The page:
W A V E

1997 Message to WAVE

Wouldn't it be wonderful if we could have a life, a world, with less violence, where children grow up happy and responsible, where parents love children and children love their parents, without fear. Wouldn't it be wonderful if the world gave up violence as a way of influencing others,whether on the street, in the home, or between nations. I think such a world can be created – and the first step is to explore what is needed to change the violence inside all of us, then to address that issue. Should we join in forming a movement to create such a world?

First of all may I say how wonderful it is to be in contact with each one of you. Every one of you has enriched my life in some way, and I want you to know I value that. I suppose my first step on this path happened a few years ago with a horrendous child cruelty case in London. A little girl had been murdered by her parents. Before she died she had been systematically tortured – over a period of years. I could not, and cannot, lose the image, the sense, of that little girl's life from my mind. I decided then I was not willing to live in a world where such things occur to defenceless children, while I do nothing about it.

My business experience, where I lead international companies into creating new, effective strategies, overcoming seemingly insuperable obstacles, has led me to believe that business skills can be used to help address this issue. My experience as a psychologist has led me to have enough of a sense of some of the root causes of violence to believe we can do something about them. And some past experience in political campaigning has led me to believe people can achieve results – if (a) they are truly committed, and (b) they take the trouble to find out what works and what doesn't in influencing decision-makers. So – I believe it is possible to change the world. I realise it may take 100 or even 500 years; that does not make it less worthwhile. We are talking of the lives of billions of children.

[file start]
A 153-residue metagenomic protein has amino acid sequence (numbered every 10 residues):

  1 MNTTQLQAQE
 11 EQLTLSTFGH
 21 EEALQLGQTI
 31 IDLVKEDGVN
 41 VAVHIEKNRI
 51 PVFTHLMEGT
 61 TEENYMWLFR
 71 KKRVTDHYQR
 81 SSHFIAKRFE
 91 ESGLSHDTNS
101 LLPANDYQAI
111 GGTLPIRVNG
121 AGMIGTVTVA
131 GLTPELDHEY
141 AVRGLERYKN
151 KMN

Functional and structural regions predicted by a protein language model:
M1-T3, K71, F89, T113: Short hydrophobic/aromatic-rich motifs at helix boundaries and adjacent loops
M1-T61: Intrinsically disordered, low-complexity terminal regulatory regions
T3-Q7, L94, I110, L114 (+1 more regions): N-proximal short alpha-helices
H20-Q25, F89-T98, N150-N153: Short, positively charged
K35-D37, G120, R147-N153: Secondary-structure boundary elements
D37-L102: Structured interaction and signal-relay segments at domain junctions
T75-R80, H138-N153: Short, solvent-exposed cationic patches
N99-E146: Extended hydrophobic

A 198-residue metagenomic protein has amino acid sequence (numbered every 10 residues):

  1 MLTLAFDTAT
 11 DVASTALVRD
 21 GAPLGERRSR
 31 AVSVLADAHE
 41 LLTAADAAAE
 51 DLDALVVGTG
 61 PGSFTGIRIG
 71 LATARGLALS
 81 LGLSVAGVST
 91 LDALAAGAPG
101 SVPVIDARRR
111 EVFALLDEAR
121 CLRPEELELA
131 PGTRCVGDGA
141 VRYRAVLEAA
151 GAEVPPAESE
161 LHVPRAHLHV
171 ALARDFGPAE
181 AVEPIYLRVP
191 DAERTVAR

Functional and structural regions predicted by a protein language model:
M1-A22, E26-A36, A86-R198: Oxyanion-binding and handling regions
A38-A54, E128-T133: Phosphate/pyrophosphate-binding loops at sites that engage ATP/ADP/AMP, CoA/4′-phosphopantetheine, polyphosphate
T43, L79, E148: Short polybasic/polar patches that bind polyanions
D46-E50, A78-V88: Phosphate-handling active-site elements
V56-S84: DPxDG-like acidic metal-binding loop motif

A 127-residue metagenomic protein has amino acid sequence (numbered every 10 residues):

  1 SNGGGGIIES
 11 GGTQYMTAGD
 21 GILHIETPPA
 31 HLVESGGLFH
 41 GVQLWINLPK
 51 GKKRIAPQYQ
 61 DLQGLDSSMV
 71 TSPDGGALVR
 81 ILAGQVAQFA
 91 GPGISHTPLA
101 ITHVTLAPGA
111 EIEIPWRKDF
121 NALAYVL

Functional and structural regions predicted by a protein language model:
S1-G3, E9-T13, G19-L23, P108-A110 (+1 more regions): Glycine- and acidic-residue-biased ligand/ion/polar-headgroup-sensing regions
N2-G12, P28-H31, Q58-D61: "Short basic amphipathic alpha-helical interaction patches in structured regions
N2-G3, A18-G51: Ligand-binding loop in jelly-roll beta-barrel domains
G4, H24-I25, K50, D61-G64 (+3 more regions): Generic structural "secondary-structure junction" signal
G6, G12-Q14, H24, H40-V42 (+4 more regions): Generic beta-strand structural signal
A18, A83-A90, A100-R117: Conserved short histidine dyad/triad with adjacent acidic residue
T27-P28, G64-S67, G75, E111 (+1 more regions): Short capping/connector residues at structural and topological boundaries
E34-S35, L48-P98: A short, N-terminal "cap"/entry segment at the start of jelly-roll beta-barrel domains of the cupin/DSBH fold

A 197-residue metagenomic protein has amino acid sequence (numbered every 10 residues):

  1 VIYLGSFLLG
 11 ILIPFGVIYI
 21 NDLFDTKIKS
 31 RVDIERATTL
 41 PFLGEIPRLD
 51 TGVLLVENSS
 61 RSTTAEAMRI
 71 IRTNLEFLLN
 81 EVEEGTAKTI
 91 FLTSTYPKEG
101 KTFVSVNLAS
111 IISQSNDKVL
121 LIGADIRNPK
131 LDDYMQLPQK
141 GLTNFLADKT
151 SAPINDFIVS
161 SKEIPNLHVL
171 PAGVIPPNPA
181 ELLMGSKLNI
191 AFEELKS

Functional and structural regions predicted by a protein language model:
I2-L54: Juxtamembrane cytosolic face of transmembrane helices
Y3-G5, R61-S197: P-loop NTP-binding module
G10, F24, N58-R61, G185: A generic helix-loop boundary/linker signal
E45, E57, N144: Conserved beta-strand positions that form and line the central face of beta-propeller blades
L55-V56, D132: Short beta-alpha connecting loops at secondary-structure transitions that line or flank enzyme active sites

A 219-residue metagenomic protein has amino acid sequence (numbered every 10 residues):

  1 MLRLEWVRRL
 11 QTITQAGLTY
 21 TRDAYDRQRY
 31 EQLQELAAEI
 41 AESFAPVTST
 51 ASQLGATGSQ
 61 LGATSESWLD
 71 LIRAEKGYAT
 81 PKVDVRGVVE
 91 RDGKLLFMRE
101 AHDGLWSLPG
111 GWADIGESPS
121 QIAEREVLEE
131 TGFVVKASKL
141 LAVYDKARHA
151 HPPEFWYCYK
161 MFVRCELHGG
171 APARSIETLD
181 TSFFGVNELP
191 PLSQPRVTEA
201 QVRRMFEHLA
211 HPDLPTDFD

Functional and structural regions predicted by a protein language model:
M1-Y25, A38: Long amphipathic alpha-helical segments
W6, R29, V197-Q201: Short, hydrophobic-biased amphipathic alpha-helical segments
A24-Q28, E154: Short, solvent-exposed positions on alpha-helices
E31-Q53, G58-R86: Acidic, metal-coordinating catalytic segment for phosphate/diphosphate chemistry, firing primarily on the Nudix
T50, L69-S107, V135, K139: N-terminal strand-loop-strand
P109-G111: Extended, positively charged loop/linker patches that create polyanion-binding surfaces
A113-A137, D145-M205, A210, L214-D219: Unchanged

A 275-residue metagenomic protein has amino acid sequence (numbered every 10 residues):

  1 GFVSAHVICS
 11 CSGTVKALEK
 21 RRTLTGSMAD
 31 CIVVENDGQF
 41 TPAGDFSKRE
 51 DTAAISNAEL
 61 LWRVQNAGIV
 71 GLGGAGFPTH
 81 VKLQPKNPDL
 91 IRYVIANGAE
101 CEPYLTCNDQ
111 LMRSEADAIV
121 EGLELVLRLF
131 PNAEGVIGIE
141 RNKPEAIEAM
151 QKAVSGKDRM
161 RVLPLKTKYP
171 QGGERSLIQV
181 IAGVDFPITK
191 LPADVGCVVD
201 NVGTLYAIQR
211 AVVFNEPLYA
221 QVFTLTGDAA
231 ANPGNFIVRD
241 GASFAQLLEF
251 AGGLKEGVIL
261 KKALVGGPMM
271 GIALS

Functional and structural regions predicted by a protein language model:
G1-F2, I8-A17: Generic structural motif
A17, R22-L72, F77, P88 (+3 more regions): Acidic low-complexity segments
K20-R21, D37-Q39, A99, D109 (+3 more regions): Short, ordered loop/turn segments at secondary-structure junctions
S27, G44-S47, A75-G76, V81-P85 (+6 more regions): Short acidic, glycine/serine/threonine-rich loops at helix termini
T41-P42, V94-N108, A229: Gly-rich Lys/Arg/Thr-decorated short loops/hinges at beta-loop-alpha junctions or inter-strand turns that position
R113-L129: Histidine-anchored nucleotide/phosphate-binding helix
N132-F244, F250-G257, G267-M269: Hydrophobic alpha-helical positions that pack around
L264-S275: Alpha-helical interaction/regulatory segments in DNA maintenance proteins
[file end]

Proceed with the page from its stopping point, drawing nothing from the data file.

At the beginning of this year, (1996) I decided I could wait no longer. I decided to start doing something. My problem was I didn't know what to do. I didn't want to rush into action, and spend years doing something irrelevant. I realised I needed more knowledge. I began to identify sources of know-how on the subject, to speak to people who knew something about it, and to read. Soon after I decided to contact experts all over the world, who had researched the causes of violent behaviour, and ask them what was missing – what needs to be put in place such that all the knowledge there is about this subject all around the world can be converted into real, effective, practical action – action which actually changes things. I thought this might either show a consensus about what is missing (and the next step might be to act on that), or show different or opposing viewpoints – in which case the next step might be to find ways to resolve the differences (e.g. more research) or to call an international conference to discuss these different viewpoints, with the aim of producing a common agenda for action.